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Hot Qubits Could Deliver a Quantum Computing Breakthrough – Popular Mechanics

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Researchers in Australia have brought quantum computing up to a bewildering 1.5 Kelvin, which may not sound like much until you consider existing technologies require supercooling to almost absolute zero. These scientists say they can quantum compute in an environment 10 times warmer that costs millions less in expensive supercooling equipment.

In the most common form of quantum computing research, scientists use qubitsquantum bits, which are often a single atom of an element with a carefully controlled electronthat must be cooled, ideally, to absolute zero to achieve superconductivity. Absolute zero is impossible, but scientists can get very, very close, and theyre getting slightly even closer all the time.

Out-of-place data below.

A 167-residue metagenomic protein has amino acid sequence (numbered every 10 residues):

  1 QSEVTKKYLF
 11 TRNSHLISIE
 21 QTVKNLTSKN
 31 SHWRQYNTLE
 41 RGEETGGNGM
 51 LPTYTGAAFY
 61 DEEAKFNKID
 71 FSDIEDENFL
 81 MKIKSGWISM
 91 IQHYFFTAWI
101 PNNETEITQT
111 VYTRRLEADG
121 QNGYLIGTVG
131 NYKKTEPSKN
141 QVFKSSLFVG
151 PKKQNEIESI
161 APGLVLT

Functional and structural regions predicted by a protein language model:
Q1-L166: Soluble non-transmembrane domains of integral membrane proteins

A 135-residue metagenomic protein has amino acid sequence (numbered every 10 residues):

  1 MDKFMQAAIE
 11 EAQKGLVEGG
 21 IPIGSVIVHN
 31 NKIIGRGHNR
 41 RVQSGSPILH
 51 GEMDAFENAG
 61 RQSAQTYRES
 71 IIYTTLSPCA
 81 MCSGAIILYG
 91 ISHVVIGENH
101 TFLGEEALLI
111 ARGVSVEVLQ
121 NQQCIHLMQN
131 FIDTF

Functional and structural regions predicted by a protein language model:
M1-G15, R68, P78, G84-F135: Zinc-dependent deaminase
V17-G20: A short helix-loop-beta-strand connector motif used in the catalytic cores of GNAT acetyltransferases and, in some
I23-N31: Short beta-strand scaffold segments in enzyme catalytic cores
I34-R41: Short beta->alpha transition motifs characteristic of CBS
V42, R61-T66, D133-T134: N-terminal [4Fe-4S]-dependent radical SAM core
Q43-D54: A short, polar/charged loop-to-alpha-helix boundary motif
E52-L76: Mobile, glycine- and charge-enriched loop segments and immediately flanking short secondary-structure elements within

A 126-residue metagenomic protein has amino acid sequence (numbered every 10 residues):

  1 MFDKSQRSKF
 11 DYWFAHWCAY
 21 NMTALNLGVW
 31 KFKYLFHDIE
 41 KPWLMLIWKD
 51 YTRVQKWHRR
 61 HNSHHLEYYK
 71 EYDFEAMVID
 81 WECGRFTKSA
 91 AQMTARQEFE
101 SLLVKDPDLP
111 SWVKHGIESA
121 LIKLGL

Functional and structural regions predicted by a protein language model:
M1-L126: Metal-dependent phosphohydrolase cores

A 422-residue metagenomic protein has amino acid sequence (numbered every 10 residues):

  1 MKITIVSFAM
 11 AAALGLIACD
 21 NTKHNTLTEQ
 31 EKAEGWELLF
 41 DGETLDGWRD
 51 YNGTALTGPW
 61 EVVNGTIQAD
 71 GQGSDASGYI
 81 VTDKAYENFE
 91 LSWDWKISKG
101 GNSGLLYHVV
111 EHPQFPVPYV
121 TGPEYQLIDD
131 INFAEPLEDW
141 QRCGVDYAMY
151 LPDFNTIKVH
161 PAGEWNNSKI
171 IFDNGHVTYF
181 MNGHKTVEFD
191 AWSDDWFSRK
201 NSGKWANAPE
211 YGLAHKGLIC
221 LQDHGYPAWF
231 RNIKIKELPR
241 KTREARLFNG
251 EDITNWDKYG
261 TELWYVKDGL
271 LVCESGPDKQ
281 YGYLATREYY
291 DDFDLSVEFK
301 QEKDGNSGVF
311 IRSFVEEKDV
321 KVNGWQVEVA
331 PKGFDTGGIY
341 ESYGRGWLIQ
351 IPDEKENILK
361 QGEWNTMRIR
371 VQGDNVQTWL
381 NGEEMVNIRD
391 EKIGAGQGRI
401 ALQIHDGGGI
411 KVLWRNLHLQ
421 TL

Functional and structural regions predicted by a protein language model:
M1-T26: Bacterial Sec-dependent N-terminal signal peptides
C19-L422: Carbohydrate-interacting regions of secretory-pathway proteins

Each new step costs more money, and often more lead time, for the supercooled tech to get down to temperature. At Sydneys University of New South Wales (UNSW), researchers have reframed the qubit question in order to make a different paradigm. On a relatively traditional silicon chip, pairs of quantum dots, which are artificial atoms that take the form of microscopic crystals, are arranged and combined with nano-scale magnets to help electrons zoom back and forth.

A second group developed a very similar idea at the same time, in a kind of convergent evolution of quantum computing research. The first and second papers, published simultaneously in Nature, both represent results on an underlying silicon technology UNSW says it developed in 2014.

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Using an almost consumer-ready silicon chip means the qubits can be manufactured through established factory channels. While the temperature is the big breakthrough here, the production-friendly tech is also a huge advantage.